Critical thinking challenge: Why do puffins prefer islands?

Source URL: https://www.tweentribune.com/article/tween56/puffins-peril-want-help/

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  • tcastleberry
    8/13/2014 - 01:34 p.m.

    Honestly its sad that people won't help these poor birds. If I lived closer to Maine I would help these birds tremendously. I thought this story was interesting because for once it wasn't about people. It was good to me that people are helping these poor birds. I just hate that some people don't care and just let them die.

  • KathyBuns
    8/14/2014 - 01:33 p.m.

    The good thing about this- is that people are actually coming together to help out these helpless penguins. Its interesting that the number of flying puffin penguins have rapidly decreased in the last few years. Its so sad to see these penguins suffering, and its not even their fault.

  • ChiT-Bre
    8/22/2014 - 11:43 a.m.

    I think Puffins prefer islands because islands are surrounded by water, and the fish that they eat; herring and hake live near the islands. I wonder if they can save the Puffins in time and how long until they might become extinct?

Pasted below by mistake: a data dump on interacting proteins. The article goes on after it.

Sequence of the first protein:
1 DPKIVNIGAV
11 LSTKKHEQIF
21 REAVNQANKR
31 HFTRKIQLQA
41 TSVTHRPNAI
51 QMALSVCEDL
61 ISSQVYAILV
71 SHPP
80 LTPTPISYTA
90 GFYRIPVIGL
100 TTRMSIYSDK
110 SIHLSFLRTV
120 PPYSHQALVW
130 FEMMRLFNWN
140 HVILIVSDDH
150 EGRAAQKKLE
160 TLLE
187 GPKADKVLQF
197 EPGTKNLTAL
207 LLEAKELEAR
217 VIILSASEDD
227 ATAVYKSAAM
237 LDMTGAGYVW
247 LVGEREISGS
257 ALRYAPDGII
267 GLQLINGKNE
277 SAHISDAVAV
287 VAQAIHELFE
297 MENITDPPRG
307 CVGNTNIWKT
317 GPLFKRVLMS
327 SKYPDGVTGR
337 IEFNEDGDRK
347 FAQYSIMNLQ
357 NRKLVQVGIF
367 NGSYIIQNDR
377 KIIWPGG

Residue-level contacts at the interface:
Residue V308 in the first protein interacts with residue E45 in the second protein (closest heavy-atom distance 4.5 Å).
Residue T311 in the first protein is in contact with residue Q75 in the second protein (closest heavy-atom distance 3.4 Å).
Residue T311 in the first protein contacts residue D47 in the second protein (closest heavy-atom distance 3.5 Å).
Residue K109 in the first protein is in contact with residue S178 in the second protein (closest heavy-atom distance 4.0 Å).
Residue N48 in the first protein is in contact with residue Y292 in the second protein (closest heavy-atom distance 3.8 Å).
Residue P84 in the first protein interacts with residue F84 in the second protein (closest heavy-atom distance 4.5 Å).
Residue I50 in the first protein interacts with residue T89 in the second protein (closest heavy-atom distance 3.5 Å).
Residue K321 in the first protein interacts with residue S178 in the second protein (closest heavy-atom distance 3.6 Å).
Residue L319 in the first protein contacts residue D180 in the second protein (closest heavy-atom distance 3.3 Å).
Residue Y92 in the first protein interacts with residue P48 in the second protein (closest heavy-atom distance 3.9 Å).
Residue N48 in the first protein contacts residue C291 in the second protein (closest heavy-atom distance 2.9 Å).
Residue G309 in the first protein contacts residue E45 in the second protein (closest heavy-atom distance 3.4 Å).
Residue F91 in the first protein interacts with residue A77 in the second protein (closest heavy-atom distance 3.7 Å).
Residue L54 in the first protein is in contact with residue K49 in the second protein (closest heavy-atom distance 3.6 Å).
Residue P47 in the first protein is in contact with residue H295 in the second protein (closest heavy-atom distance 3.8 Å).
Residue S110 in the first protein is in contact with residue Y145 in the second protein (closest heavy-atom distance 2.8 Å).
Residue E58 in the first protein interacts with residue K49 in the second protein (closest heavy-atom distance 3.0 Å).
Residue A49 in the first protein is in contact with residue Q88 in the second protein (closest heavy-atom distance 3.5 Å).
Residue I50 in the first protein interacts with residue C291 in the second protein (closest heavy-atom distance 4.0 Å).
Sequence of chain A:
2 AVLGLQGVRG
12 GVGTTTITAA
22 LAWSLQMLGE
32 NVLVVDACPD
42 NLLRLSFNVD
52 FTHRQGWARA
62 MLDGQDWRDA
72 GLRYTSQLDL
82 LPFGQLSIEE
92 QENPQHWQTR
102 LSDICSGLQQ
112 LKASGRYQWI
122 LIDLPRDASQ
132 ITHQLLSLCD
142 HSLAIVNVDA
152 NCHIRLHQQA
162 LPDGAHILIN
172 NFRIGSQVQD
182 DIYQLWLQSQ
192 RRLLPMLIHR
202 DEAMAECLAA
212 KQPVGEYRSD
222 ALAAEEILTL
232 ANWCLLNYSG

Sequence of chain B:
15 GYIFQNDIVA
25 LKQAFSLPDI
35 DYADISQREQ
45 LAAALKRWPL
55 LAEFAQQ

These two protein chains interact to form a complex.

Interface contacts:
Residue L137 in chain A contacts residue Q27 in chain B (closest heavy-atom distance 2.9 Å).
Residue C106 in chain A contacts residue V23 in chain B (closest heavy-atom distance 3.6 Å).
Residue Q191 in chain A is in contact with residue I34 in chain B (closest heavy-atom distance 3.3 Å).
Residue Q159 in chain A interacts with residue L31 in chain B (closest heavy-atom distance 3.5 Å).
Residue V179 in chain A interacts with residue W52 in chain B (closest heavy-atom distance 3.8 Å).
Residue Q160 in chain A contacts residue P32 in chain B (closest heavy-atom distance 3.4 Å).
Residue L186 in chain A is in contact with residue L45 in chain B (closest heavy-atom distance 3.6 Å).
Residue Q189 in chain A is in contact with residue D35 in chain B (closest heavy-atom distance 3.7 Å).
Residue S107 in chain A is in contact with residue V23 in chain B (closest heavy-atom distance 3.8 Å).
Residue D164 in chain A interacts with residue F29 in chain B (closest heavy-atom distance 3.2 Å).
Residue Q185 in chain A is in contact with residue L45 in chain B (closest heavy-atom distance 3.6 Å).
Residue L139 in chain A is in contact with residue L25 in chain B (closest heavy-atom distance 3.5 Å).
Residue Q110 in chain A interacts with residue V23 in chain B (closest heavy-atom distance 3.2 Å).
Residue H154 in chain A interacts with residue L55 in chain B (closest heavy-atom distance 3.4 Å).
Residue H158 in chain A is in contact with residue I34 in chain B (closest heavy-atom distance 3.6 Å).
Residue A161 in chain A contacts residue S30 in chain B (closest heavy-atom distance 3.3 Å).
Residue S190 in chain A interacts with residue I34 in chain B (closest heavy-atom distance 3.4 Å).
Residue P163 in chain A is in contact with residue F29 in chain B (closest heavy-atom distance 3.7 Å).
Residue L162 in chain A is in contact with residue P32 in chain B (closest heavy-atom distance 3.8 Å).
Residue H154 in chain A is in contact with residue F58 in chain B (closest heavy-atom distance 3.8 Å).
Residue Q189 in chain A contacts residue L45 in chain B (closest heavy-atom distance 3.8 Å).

• soniav-Koc
    9/10/2014 - 02:18 a.m.

    These are some of the coolest birds in the world, not only because their beaks take up their entire face, but because they actually look like they're displaying emotion (though they probably aren't). If my kids never got to see one because no one cared enough to save them, I'd be pretty mad.

  • annasusan
    9/15/2014 - 01:11 p.m.

    Puffins probably prefer islands because they are usually more isolated and not as many animals. I say this because with less animals, there's less preditors to try to eat them.

  • joemst31234asdf
    9/16/2014 - 01:15 p.m.

    They prefer islands because it is safer and it is easier to mate and hang out and their young will be more safe .

  • kevinR75
    9/16/2014 - 02:13 p.m.

    science. I think that the puffins are really cool and deserve a home. We shod take care of them because there are not a lot left in the world and they are so cool. The puffins deserve more than what they have, like better fish and we should get theme and put them in a home. The puffins have Ben running out and if we don't take care they be ex tint. We can not bring them back when they are gone and that will be a loss.